In the first part of the route, the convoy was protected by the 2nd Gruppe of Kapitänleutnant Günther Schulz’s 3rd Schnellbootflottille, before the escort duty was passed to the Fiume-based escort vessels of Korvettenkapitän Friedrich-Wilhelm Thorwest’s 2nd Geleitflottille. The 3rd Schnellbootflottille originally comprised S-154, S-156 and S-158, but on 25 October an attack by aircrsft of the Royal Air Force attack, de Havilland Mosquito twin-engined warplanes sank S-158 and damaged S-156, leaving only one operational Schnellboot for the convoy duty. At the time, the only operational vessels of the 2nd Gelietflottille were TA-20 (ex-Italian 'Urakaze' class destroyer Audace), manned by a crew of 113, and the anti-submarine corvettes UJ-202 and UJ-208 (ex-Italian 'Gabbiano' class corvettes Melpómene and Spingarda each with a crew of about 110), and the fast minesweeper R 187. TA-20 was commanded by Oberleutnant Heinz Guhrke, UJ-202 by Oberleutnant Heinz Trautwein and UJ-208 by Oberleutnant Klaus Wenke.
TA-21 (ex-Italian destroyer Insidioso) remained in port as a result of problems with fuel quality, and this same problem also caused the German force to depart the port at different times. The corvettes left at 16.00, R-187 sailed 30 minutes later, and TA-20 left port at 19.00 with Thorwest on board.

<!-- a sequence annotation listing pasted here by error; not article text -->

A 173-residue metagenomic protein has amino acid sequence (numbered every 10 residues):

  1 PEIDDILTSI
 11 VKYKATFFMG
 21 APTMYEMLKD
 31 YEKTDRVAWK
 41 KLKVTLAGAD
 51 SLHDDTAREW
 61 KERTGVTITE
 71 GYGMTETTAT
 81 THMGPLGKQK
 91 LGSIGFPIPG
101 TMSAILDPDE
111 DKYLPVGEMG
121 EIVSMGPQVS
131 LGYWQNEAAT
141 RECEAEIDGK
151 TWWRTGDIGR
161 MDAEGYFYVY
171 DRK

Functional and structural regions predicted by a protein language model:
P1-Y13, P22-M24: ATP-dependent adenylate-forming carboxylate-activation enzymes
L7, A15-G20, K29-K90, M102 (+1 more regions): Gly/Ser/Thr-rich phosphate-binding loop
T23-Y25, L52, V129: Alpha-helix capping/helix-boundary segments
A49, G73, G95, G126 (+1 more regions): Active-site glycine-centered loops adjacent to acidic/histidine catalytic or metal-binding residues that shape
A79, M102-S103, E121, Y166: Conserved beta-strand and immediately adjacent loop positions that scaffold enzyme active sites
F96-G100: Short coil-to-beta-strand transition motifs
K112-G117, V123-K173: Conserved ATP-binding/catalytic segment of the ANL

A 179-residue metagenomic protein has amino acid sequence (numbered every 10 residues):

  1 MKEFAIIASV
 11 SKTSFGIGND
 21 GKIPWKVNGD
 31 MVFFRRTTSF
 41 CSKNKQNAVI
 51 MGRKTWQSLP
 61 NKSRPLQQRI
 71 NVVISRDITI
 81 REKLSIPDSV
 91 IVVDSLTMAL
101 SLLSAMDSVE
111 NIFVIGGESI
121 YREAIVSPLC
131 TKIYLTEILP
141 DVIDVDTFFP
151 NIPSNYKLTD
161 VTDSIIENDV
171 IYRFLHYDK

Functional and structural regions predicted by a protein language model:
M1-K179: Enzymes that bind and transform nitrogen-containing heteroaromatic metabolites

Acting upon the information provided by the Yugoslav partisans, the Royal Navy sortied two 'Hunt Type II' class escort destroyers, Avon Vale and Wheatland, from their base on Ist island at 17.00 on 1 November: Wheatland was commanded by Lieutenant Hugh Askew Corbett, and Avon Vale by Lieutenant Ivan Hall. The escort destroyers were accompanied by the motor torpedo boats MTB-295, MTB-287 and MTB-274, the motor gun boats MGB-642, MGB-638 and MGB-633 and the motor launch ML-494. The escort destroyers were tasked with landing a team of South African coastwatchers on the northern tip of Rab island, and the motor torpedo boats with patrolling the Kvarner Gulf between Rab and Krk islands, while the rest of the British force loitered to the south-west, near Premuda. Morgan-Giles commanded the force.